## Electric Intensity at a Vertex of a Triangle

### Task number: 1549

Two positive point charges of a charge 1 µC are placed at two vertices of an equilateral triangle of a side 0.5 m.

Determine the electric field intensity at the third vertex of this triangle.

#### Hint 1

The overall electric field intensity is obtained by summing the intensities of the two charges. Draw a picture.

#### Hint 2

The vector of electric intensity has the same direction as the force that would act on a positive charge at a given point.

#### Figure

#### Analysis

The total electric intensity at a vertex of a triangle is given by the vector sum of the intensities of the individual charges.

The charges are of the same size and are at the same distance from the point in which we want to determine the electric intensity. This means that both vectors of electric intensity are of the same size. The direction of the vector of electric intensity is the same as the direction of the electric force that would act on a positive charge (a "test" charge) at the vertex of the triangle. In the case of the positive charges, the vector points "from" the charges.

#### Solution

The overall intensity is obtained by the vector sum of both intensities created by each individual point charge.

The intensities \(\vec{E}_1\) and \(\vec{E}_2\) have the same size, because both charges are of the same size and have equal distance from the point where the intensity is measured. Since the charges are positive, the intensity vectors point from them.

We know, that the triangle is equilateral, therefore we can determine the angle

*α*= 60°We express the cosine of angle \(\frac{\alpha}{2}\) from the "green" right-angled triangle.

\[\cos{\frac { \alpha}{2}}\,=\,\frac{\frac {E}{2}}{E_1}\]and evaluate the unknown overall intensity

\[E\,=\,2E_1\cos \frac{\alpha}{2}\,.\tag{*}\]*E*We determine the intensity

\[E_1\,=\,k \, \frac{Q}{r^2}\, ,\]*E*_{1 }from the relation:where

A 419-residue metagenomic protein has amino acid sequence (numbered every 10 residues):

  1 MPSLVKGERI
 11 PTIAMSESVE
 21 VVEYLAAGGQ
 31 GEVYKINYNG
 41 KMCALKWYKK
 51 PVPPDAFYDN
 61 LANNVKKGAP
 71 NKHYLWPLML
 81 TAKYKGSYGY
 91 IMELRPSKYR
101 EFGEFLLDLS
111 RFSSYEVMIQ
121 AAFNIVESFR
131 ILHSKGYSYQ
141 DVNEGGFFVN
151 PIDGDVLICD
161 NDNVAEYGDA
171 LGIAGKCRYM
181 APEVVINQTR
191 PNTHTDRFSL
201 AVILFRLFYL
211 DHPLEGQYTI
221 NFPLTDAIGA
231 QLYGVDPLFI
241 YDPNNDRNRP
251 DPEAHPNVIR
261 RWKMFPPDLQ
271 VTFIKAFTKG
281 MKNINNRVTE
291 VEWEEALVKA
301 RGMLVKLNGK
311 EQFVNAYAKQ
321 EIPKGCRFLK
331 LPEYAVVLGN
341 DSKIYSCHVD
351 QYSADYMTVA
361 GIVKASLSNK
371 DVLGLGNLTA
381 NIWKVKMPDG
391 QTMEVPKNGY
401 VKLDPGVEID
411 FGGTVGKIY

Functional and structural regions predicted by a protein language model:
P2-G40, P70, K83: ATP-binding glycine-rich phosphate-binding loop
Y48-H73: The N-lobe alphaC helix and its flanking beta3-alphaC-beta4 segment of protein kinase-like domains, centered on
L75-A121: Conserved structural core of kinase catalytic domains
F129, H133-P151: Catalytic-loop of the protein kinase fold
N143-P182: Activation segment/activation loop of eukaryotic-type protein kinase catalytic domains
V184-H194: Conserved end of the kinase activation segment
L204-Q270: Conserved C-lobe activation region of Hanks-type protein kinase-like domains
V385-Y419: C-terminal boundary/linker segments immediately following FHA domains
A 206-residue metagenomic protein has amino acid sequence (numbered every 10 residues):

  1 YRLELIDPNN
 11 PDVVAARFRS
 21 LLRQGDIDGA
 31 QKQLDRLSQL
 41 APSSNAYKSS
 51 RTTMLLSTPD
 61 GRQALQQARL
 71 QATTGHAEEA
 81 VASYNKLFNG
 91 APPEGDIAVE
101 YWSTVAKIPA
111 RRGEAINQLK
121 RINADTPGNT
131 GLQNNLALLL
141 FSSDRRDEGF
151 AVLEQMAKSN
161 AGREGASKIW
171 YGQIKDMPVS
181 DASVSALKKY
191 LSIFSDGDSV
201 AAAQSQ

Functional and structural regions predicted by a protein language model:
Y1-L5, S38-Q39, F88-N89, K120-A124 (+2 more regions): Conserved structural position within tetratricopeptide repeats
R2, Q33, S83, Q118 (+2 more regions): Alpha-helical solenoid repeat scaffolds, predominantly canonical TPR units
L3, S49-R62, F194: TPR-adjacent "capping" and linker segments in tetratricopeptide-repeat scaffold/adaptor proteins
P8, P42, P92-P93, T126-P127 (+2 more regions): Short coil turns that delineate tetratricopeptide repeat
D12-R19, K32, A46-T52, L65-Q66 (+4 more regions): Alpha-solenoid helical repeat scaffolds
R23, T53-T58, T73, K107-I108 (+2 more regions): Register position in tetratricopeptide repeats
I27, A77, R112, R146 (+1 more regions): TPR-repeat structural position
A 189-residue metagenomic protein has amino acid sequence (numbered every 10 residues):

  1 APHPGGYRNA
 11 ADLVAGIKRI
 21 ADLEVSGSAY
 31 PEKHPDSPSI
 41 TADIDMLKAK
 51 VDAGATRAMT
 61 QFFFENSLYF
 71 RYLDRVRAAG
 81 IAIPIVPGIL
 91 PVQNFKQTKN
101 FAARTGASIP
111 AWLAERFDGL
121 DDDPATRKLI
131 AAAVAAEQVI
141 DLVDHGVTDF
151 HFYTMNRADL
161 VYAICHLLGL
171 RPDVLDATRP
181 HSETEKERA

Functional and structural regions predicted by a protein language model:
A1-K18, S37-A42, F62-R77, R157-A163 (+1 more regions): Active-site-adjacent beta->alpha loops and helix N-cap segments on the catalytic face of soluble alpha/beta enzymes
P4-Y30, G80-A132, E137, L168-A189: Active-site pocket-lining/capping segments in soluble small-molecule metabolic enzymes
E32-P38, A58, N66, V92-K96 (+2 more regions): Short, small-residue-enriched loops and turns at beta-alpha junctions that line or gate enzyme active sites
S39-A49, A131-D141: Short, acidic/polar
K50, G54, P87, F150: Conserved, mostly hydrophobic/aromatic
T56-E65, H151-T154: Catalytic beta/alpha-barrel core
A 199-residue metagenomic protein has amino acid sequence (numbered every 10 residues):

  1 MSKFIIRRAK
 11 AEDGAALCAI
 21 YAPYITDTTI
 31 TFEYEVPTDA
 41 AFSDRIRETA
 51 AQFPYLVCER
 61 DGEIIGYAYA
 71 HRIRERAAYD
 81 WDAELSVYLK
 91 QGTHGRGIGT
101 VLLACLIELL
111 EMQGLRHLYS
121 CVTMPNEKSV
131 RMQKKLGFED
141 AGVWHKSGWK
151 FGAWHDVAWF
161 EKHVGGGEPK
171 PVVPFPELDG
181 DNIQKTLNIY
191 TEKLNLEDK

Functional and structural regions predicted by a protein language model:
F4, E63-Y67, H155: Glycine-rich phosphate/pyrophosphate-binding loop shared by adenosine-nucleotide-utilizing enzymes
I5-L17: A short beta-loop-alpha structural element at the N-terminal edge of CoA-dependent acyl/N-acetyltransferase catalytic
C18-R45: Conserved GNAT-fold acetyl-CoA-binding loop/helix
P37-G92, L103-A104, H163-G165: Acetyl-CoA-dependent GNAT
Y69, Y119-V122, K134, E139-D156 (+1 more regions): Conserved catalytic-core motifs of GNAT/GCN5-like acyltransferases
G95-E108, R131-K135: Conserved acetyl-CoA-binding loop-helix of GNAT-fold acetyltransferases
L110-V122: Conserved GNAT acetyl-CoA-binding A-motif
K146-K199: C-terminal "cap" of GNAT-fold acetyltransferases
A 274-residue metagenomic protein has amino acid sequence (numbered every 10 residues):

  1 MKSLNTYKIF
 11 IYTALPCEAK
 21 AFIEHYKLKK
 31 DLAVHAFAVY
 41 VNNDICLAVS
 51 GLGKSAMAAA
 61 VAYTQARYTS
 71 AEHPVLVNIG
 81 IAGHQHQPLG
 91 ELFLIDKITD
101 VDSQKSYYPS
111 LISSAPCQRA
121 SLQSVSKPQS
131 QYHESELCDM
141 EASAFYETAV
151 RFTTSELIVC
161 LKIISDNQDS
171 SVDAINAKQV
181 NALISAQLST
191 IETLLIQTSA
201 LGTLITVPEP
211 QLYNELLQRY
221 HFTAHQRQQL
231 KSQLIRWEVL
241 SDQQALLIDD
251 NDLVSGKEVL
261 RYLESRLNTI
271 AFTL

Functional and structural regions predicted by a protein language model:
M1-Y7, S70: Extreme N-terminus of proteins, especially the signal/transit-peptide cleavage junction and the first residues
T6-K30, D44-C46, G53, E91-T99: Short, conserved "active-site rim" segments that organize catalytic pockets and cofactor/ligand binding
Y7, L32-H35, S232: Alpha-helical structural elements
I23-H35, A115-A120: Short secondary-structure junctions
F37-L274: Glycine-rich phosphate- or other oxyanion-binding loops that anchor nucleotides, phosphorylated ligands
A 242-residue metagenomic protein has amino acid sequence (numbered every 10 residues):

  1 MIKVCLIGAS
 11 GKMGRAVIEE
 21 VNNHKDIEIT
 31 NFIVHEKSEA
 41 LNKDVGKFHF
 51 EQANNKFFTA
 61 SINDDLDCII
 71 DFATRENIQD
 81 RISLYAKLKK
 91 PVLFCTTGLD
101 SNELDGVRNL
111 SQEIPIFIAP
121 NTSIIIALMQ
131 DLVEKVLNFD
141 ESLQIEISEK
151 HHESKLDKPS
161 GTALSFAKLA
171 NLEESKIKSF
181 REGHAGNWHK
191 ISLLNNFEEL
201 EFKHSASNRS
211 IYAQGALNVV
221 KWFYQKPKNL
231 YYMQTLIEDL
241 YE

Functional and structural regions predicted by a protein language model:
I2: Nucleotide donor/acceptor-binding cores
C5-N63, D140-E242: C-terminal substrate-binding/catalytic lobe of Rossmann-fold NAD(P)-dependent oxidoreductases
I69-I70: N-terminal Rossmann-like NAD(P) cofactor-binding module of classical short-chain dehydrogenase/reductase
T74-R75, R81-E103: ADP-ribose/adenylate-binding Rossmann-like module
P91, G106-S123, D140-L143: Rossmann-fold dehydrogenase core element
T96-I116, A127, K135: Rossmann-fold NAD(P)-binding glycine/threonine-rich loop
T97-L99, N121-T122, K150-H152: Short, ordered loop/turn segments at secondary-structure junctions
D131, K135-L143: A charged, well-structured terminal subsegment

\[E\,=\,2k\, \frac {Q}{a^2} \,\cos \frac{\alpha}{2}\]*r*is the distance of the charges. In our case, we have denoted*a*as the distance of the charges. We substitute this relation into (*).#### Given values and numerical substitution

\[ \begin{eqnarray} a\,&=&\,0.5 \,\mathrm{m}\\ Q\,&=&\,1\,\mathrm{\mu C}\,=\,10^{-6}\,\mathrm{C}\\ E\,&=&\,?\,\left(\mathrm{kV\,m^{-1}}\right) \end{eqnarray}\]From The Handbook of Chemistry and Physics:

\[k\,=\, 9 {\cdot} 10^9\,\mathrm{kg\,m^2\,s^{-2}\,C^{-1}}\]

\[ \begin{eqnarray} E\,&=&\,2k\, \frac {Q}{a^2} \,\cos \frac{\alpha}{2}\\ E\,&=&\,2 \,\cdot \,9 {\cdot} 10^9 \,\cdot\, \frac {10^{-6}}{0.5^2}\,\cdot\, \cos \frac{60^\circ}{2}\, \mathrm{V\,m^{-1}}\,=\,\frac{18 {\cdot} 10^3}{0.25} \cdot \frac {\sqrt 3}{2}\, \mathrm{V\,m^{-1}}\\ E\,&=&\,6.2 {\cdot}10^4 \, \mathrm{V\,m^{-1}}\,=\,62 \, \mathrm{kV\,m^{-1}} \end{eqnarray}\]#### Answer

The vector of electric intensity at the third vertex of the triangle points upwards and its size is

\[E\,=\,2k\, \frac {Q}{r^2} \,\cos \frac{\alpha}{2}\,=\,62 \, \mathrm{kVm^{-1}}\,.\]#### What changes if both charges are negative?

The vectors \(\vec{E}_1\) and \(\vec{E}_2\) are still of the same size, as the charges are of the same size and at equal distance. But the vectors point in the opposite direction, because the charges are negative.

The method of calculation would be the same.

The total intensity would thus have the same size but opposite direction.